When you think about pain or ache, ear pain is probably the last thing that crosses your mind. While ear pain might not be as common as other body pains such as back, neck, or shoulder pain, it can also cause debilitating pain and require medical attention if the symptoms are severe. 

Introduction to Ear Pain

Your ears are the organs of hearing and are also responsible for controlling position sense and balance. Each of your ears is divided into 3 sections: 

a) The outer ear, external ear, or Auris externa is the external part of the ear, which consists of the auricle (also called pinna) and the ear canal. The purpose of the pinna is to catch sound waves, amplify them and move them further to the ear canal.

b) The middle ear, also known as the tympanic cavity,  is an air-filled, membranous open space between the outer ear and the inner ear. The main function of your middle ear is to transfer the sound waves effectively to the inner ear and protect the inner ear.

c) The inner ear, also called the labyrinth, contains the sensory organs of hearing and of maintaining equilibrium. Your inner ear is responsible for converting sound waves into electrical signals to send them to the brain.

Pain in the ear can originate from either inside the ear, known as primary ear pain, or can be a result or symptom of infections such as the common cold, flu, or sinusitis (an infection of your sinuses - 4 air-filled sacs located behind your forehead, nose, cheekbones, and in between the eyes).

Ear infections are also a common cause of ear pain or earache. Although ear pain is more common in children, it can affect anyone at any age. 

Causes of Ear Pain 

Ear pain is most often seen as a result of other illnesses or due to various external causes. 

  • Bacterial/Virus Infections. Ear infections caused by bacteria or viruses can lead to severe ear pain. Ear infections cause inflammation which can produce mild pain or discomfort in your ear. Streptococcal infections (caused by the Streptococcus group of bacteria) can cause inflammation and pain in the throat. This infection can sometimes travel up to your middle ear, causing middle ear infection, also called acute otitis media, leading to ear pain.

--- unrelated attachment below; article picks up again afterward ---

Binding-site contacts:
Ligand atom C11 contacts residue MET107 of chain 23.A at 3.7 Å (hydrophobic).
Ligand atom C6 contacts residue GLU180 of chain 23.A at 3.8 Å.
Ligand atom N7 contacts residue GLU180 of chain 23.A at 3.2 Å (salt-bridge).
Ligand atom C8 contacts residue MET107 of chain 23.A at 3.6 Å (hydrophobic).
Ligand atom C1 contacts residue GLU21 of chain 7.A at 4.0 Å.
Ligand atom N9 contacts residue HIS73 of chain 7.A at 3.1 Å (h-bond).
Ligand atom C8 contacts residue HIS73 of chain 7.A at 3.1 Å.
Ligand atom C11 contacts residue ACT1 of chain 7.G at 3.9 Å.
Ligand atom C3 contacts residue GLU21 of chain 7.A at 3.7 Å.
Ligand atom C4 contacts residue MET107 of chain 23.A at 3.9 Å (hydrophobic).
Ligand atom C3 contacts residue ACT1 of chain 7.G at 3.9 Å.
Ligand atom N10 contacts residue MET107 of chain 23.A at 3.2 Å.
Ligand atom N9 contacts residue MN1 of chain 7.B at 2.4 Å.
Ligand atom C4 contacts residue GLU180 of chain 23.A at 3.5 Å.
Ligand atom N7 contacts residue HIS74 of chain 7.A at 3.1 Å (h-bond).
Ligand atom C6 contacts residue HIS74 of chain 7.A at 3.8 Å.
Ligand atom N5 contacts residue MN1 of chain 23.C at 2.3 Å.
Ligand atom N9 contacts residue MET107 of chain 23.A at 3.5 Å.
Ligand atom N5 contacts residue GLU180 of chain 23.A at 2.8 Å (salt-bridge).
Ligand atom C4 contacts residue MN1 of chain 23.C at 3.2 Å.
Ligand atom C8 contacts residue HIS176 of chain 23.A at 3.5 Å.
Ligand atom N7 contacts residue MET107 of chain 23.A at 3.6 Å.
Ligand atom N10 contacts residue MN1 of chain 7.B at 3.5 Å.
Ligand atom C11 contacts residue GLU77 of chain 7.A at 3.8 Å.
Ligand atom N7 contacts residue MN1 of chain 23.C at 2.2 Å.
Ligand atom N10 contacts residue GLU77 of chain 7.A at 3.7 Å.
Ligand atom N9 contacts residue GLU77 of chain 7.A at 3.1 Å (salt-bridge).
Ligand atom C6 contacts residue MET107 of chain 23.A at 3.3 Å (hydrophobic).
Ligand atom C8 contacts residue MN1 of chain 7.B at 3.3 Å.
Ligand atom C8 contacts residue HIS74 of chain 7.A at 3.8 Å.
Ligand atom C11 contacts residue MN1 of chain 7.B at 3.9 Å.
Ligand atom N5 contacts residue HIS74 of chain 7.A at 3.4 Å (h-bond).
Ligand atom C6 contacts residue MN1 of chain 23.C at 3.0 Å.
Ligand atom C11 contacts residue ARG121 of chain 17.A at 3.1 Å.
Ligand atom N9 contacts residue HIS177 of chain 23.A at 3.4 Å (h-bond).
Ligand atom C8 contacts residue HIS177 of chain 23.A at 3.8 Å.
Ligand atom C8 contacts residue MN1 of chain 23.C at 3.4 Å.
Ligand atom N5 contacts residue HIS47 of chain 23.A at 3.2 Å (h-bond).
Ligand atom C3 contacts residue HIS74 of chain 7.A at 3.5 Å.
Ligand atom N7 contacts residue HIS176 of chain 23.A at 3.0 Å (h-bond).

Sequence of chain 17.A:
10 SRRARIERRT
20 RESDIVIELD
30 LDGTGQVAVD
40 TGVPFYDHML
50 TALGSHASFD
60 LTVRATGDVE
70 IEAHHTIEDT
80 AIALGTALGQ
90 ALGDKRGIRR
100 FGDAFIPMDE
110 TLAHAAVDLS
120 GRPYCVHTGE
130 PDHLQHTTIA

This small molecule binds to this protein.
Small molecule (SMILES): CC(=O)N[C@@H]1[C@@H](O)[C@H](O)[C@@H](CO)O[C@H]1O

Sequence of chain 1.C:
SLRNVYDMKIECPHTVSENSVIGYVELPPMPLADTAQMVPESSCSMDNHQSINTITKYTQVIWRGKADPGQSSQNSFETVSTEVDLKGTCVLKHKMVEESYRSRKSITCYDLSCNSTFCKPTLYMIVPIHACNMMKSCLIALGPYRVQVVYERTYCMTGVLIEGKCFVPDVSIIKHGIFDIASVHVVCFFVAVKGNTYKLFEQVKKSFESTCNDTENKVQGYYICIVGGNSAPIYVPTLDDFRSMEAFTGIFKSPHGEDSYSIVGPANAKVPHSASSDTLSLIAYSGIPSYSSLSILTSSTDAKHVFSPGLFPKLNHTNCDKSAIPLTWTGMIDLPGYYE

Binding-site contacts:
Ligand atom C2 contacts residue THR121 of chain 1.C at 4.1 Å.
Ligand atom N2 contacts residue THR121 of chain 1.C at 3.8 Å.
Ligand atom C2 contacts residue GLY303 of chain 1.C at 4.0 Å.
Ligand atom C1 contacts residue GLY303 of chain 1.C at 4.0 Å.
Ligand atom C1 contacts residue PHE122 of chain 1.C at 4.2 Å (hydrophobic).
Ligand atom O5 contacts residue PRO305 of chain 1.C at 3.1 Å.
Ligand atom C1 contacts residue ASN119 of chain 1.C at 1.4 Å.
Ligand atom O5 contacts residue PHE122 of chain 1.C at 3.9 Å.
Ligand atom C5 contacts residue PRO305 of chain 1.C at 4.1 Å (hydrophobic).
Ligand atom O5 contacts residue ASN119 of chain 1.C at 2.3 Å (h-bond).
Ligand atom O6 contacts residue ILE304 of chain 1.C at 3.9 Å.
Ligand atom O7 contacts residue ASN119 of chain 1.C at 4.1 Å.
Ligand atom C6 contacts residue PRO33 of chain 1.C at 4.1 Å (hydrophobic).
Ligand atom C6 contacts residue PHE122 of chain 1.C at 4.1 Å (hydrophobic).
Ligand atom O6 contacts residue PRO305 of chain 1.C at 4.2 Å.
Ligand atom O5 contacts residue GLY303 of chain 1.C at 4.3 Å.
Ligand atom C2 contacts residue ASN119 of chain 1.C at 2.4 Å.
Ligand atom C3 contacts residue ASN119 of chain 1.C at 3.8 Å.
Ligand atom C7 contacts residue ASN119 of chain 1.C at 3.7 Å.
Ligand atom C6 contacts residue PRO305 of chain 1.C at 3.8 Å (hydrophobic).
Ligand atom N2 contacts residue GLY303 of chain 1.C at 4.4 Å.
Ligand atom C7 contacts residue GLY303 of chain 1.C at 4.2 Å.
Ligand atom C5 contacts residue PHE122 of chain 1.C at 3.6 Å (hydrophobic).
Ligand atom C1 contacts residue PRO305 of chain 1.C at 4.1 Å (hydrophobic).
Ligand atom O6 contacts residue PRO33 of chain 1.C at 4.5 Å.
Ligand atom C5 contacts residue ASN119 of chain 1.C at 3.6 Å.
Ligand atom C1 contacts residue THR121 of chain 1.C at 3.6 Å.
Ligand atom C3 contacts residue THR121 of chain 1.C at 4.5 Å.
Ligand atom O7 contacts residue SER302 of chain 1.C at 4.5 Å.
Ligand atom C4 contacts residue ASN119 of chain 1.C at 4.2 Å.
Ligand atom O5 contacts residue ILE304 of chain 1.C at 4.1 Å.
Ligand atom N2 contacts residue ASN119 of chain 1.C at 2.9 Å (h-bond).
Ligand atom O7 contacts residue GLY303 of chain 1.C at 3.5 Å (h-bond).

• Sinus infection. Also called sinusitis, is an inflammation of your sinuses. Sinusitis can affect the pressure in your ears, thus, leading to ear pain.

  • Skin infections. These occur in and around your ear and can result in ear pain. Eczema is one such common condition, characterized by dry, itchy, and flaky skin in and around your ears.

  • Changes in air pressure. Pressure changes can cause ear pain. There is a tube in each ear that connects the middle of your ear to your throat and nose which helps regulate ear pressure. Changes in altitude can affect the pressure in your ears. A condition called ear barotrauma can alter the pressure in your ears and cause discomfort or pain.

  • Wax. Ear wax build-up can happen if your ears make more wax than needed. Earwax is a yellowish, waxy material that is produced by the sebaceous glands located inside your ear canal. Unremoved earwax can lead to infections and cause severe pain.

  •  Other causes. These include wearing tight headgear and poorly fitting headphones, sleeping on a hard surface, ear piercings, grinding teeth, or removing an object stuck in the ear by a sharp instrument.

Symptoms of Ear Pain

The most common symptoms of ear pain include:

  • Irritability

  • Difficulty sleeping

  • Fever

  • Nausea

  • Diarrhoea

  • Discharge from your ears

  • Loss of balance

  • Problems in hearing

  • Nasal congestion, also known as ‘stuffy nose’ or ‘blocked nose’

  • Loss of balance

  • Decreased appetite

Diagnosis and Treatment of Ear Pain

Your ENT (Ear, nose, and throat) specialist will take a detailed medical history. He/she will conduct a physical exam using an otoscope (a lighted instrument) to check for earwax build-up, swelling, fluid discharge, or for other signs of an infection. Your doctor will examine your middle ear and the ear canal to check the ear pressure. 

Depending on the diagnosis, your doctor will prescribe medications to reduce pain and fever.

Home Remedies for Treating Ear Pain

You can use various remedies at home to relieve mild to moderate ear pain.

1. Cold or warm compresses. Heat or cold therapy can reduce inflammation and pain in the ear. Use a heating pad or wrap a few ice cubes in a towel and your compress is ready. You can also soak a clean washcloth in either cool or warm water, squeeze it out, and then put it over the ear where you have pain, for instant relief.

2. Ear drops. Use over-the-counter (OTC) ear drops for ear pain relief. You can use these only if your eardrum does not have a hole or a tear to avoid further complications. Consult your ENT specialist before resorting to this remedy. Topical (medications applied to a particular body part) drops are also available that can be applied into your ear canal to reduce inflammation and pain.

3. Chewing gum can be helpful. If your ear pain is due to a change in your ear pressure when you are at high altitudes and in an airplane, then chewing some gum can help lower that pressure and ease your symptoms.